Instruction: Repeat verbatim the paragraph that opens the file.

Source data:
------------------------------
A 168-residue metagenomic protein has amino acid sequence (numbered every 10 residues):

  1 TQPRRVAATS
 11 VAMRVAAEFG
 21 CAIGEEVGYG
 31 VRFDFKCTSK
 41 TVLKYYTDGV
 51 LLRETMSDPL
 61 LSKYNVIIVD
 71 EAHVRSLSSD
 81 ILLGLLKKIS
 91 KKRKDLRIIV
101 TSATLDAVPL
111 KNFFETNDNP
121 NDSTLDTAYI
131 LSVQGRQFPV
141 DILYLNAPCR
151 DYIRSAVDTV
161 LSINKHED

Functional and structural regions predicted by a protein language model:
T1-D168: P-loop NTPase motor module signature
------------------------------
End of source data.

A 168-residue metagenomic protein has amino acid sequence (numbered every 10 residues):